BANGKOK/KATHMANDU, March 8: It was around 7:30 pm on February 19. Sunil Khadka, a Bangkok-based Nepali businessman, had just woken up from an evening nap and was staying idle in one of the bedrooms of his apartment on the sixth floor of Premier Place at Rama 9 Road in the Thai capital.
“I didn´t have any plans for the evening so I was just taking a rest,” Khadka told Republica, recalling events of that day.
Then there was a knock on the door. As Khadka opened the door, he saw former Crown Prince Paras Bir Bikram Shah standing with a cup of black tea on his hand. Forty-one-year-old Shah, who was sharing Khadka´s apartment for the past two months, had prepared that tea for Khadka.
“He (Shah) had become more like my elder brother and a friend, so the favor was not unnatural,” said Khadka, who is also the general secretary of Non-Resident Nepalis Association (Thailand Chapter).
As they started taking tea, Shah and Khadka, along with Khadka´s wife and Shah´s Thai friend Kannika Chaisan, started making dinner plans. One option was eating outside. “But he (Shah) wanted to have Nepali food and volunteered to make chicken himself,” Khadka said. “I was told to cook rice and daal (lentil soup).”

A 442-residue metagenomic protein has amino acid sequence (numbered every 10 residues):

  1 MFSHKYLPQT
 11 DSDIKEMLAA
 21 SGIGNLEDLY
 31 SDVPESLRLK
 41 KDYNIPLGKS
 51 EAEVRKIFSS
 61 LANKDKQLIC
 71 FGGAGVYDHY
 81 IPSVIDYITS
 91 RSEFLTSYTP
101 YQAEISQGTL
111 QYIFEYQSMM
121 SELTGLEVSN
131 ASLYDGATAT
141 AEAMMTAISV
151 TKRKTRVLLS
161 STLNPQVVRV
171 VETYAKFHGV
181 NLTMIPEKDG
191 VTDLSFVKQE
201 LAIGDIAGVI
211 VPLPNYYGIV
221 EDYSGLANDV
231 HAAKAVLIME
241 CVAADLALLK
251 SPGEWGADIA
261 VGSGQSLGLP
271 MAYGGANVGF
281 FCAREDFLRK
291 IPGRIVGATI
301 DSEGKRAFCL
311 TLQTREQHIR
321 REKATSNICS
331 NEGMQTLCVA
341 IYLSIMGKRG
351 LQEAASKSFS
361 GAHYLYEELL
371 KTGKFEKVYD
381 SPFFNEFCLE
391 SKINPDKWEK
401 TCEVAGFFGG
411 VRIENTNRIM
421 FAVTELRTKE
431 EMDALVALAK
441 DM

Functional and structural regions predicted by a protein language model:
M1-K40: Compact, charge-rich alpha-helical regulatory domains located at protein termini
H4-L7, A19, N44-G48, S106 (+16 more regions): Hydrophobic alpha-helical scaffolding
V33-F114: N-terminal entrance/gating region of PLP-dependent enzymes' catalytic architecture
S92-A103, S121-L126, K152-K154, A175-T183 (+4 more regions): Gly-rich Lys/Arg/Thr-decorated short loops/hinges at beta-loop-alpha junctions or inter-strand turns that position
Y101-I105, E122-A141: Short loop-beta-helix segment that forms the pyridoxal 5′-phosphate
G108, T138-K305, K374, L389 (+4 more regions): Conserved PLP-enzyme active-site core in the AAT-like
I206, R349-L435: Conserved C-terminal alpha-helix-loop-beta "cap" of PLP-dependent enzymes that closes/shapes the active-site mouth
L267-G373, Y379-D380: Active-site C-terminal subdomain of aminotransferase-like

Since Khadka´s refrigerator didn´t have much stock of food, he offered to drive down to Foodland Supermarket in Ramkhamhaeng area to get some meat. He also took his wife along with him.
“After I bought the meat, I received a phone call from the apartment. But I didn´t answer it thinking it was just another call to query about my whereabouts,” Khadka said. “A minute or two later, I received a text message (from Kannika).”
Khadka´s heart froze as he went through the message. “It had said (former) crown prince had suffered a heart attack and was unconscious,” he said. This was the second cardiac arrest Shah had suffered since September 2007.
Khadka immediately called the apartment and asked the security personnel to help Kannika bring Shah to the hospital. Shah was taken to Samitivej Hospital in Srinakarin area of Bangkok. Khadka also drove different way to the hospital. “We all reached the hospital around the same time,” Khadka said.
Then came the shocker.